Sustained Akt/PKB activation and transient attenuation of c-jun N-terminal kinase in the inhibition of apoptosis by IGF-1 in vascular smooth muscle cells.Apoptosis. 2005 May; 10(3):525-35.A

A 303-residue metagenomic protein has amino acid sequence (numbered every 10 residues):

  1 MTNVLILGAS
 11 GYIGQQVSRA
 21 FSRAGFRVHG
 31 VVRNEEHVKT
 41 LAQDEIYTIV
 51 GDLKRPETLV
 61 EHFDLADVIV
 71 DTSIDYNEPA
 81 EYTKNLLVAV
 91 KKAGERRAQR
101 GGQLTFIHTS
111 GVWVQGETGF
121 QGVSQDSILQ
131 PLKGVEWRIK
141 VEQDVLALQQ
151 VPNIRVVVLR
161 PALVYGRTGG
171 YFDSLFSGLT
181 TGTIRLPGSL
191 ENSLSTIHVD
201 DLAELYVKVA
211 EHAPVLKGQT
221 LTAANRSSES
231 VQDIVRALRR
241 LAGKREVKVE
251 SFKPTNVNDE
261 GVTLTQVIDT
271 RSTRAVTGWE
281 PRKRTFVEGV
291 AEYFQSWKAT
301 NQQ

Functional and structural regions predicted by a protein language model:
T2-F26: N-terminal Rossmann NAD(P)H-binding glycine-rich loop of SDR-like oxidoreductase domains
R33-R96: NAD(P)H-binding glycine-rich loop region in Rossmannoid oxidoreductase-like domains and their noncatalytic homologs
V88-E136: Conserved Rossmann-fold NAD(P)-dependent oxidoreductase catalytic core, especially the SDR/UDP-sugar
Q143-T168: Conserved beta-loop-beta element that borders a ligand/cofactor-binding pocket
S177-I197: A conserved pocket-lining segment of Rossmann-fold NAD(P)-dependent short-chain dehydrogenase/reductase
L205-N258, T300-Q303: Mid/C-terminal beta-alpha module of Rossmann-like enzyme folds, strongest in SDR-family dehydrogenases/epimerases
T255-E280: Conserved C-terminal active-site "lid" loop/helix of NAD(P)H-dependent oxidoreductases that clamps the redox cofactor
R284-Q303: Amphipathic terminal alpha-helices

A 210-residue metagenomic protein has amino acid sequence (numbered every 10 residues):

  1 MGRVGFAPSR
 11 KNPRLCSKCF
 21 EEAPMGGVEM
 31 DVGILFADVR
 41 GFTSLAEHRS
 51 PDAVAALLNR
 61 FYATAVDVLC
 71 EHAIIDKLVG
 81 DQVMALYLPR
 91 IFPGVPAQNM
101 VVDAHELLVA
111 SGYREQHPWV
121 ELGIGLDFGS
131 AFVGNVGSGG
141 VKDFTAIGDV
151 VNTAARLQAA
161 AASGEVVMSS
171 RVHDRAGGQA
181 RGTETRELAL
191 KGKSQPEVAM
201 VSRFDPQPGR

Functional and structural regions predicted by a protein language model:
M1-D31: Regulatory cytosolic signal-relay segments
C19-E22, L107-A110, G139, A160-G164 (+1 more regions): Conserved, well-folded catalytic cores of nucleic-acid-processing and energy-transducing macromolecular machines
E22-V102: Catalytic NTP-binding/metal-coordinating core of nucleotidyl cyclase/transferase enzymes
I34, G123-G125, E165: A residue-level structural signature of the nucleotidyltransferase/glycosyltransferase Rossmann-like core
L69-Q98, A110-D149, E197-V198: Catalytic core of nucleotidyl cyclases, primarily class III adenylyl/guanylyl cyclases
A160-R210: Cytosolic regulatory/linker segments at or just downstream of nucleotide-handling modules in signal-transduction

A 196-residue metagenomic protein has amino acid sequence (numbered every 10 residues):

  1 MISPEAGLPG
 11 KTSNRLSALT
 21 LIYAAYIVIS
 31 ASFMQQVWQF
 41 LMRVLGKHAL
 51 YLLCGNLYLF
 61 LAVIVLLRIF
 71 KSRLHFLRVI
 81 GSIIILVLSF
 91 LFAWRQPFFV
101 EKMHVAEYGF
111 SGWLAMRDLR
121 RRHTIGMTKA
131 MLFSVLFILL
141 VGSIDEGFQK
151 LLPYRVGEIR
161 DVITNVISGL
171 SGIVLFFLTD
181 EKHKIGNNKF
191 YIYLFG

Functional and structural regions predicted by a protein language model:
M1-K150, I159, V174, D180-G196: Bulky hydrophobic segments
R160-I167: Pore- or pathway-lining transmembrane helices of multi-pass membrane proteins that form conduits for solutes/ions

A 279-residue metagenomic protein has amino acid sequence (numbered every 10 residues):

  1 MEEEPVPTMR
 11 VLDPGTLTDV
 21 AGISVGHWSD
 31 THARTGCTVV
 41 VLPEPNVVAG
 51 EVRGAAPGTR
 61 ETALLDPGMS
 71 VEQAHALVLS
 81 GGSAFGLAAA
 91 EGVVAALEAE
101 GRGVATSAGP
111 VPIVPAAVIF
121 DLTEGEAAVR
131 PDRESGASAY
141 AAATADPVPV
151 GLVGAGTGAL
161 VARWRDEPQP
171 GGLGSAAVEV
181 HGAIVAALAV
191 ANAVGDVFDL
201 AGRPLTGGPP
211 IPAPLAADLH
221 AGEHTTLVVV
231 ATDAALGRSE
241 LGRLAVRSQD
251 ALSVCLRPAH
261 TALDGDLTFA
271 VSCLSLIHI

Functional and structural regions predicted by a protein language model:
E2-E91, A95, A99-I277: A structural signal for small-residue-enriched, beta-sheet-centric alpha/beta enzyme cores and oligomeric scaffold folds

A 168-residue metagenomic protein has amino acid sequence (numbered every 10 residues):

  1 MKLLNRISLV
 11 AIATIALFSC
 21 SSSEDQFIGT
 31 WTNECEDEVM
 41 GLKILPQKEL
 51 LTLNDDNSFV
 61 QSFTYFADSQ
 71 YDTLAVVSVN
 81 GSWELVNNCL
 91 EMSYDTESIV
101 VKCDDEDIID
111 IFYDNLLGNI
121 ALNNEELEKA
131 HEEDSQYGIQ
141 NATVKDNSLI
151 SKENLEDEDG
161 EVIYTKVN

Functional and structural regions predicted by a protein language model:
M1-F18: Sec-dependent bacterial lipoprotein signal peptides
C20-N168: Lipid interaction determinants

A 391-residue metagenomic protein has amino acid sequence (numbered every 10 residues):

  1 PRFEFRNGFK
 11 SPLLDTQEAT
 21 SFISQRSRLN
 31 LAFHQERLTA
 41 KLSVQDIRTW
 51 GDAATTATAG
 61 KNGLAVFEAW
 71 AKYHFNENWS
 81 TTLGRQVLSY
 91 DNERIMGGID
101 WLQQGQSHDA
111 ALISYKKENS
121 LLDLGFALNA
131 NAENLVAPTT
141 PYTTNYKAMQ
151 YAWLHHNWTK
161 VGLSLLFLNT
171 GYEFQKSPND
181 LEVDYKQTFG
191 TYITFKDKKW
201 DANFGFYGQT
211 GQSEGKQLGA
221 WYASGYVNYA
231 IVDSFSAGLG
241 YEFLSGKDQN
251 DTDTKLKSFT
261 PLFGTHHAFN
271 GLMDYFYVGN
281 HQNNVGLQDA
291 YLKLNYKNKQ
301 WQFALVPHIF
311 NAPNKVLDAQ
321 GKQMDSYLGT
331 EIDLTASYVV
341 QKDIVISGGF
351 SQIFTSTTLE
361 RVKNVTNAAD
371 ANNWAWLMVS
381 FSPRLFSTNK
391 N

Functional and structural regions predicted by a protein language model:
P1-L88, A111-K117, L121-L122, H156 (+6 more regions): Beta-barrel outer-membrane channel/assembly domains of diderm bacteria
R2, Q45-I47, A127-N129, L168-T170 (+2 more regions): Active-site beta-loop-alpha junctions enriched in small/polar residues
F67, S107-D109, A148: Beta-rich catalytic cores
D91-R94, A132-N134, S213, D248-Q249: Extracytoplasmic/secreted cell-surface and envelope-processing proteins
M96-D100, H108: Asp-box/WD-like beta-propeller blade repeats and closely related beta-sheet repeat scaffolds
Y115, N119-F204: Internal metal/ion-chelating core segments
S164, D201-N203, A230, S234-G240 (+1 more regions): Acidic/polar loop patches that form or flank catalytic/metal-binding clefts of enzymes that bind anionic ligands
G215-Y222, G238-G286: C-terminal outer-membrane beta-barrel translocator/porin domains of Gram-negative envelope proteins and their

Characteristics of hVSMC apoptosis and its inhibition by insulin-like growth factor-1 (IGF-1) remain unclear. Also unclear is whether a balance in hVSMCs exists whereby c-Jun N-terminal stress kinases (JNK) promote apoptosis while extracellular signal-regulated (ERK1/2) MAP kinases inhibit cell death. In this study, we examined the involvement of Akt/PKB and its upstream kinase, PDK1 and whether JNK activation correlated with human and rat VSMC apoptosis induced by staurosporine and by c-myc, respectively. We observed a strong, sustained JNK activation (and c-Jun phosphorylation), which correlated with VSMC apoptosis. IGF-1 (13.3 nM), during apoptosis inhibition, transiently inhibited JNK activity at 1 h in a phosphatidylinositol 3-kinase (PI3-K)- and MEK-ERK-dependent manner, as wortmannin (100 nM) or PD98059 (30 muM) partially attenuated the IGF-1 effect. PKC down-regulation had no effect on JNK inhibition by IGF-1. While IGF-1 alone produced a strong phosphorylation of Akt/PKB in hVSMCs up to 6 h, it was notably stronger and more sustained during ratmyc and hVSMCs apoptosis inhibition. Further, whereas transient expression of phosphorylated Akt protected VSMCs from apoptosis by nearly 50%, expression of dominant interfering alleles of Akt or PDK1 strongly inhibited IGF-1-mediated VSMC survival. These results demonstrate for the first time that transient inhibition of a pro-apoptotic stimulus in VSMCs may be sufficient to inhibit a programmed cell death and that sustained anti-apoptotic signals (Akt) elicited by IGF-1 are augmented during a death stimulus. Furthermore, PI3-K and ERK-MAPK pathways may cooperate to protect VSMCs from cell death.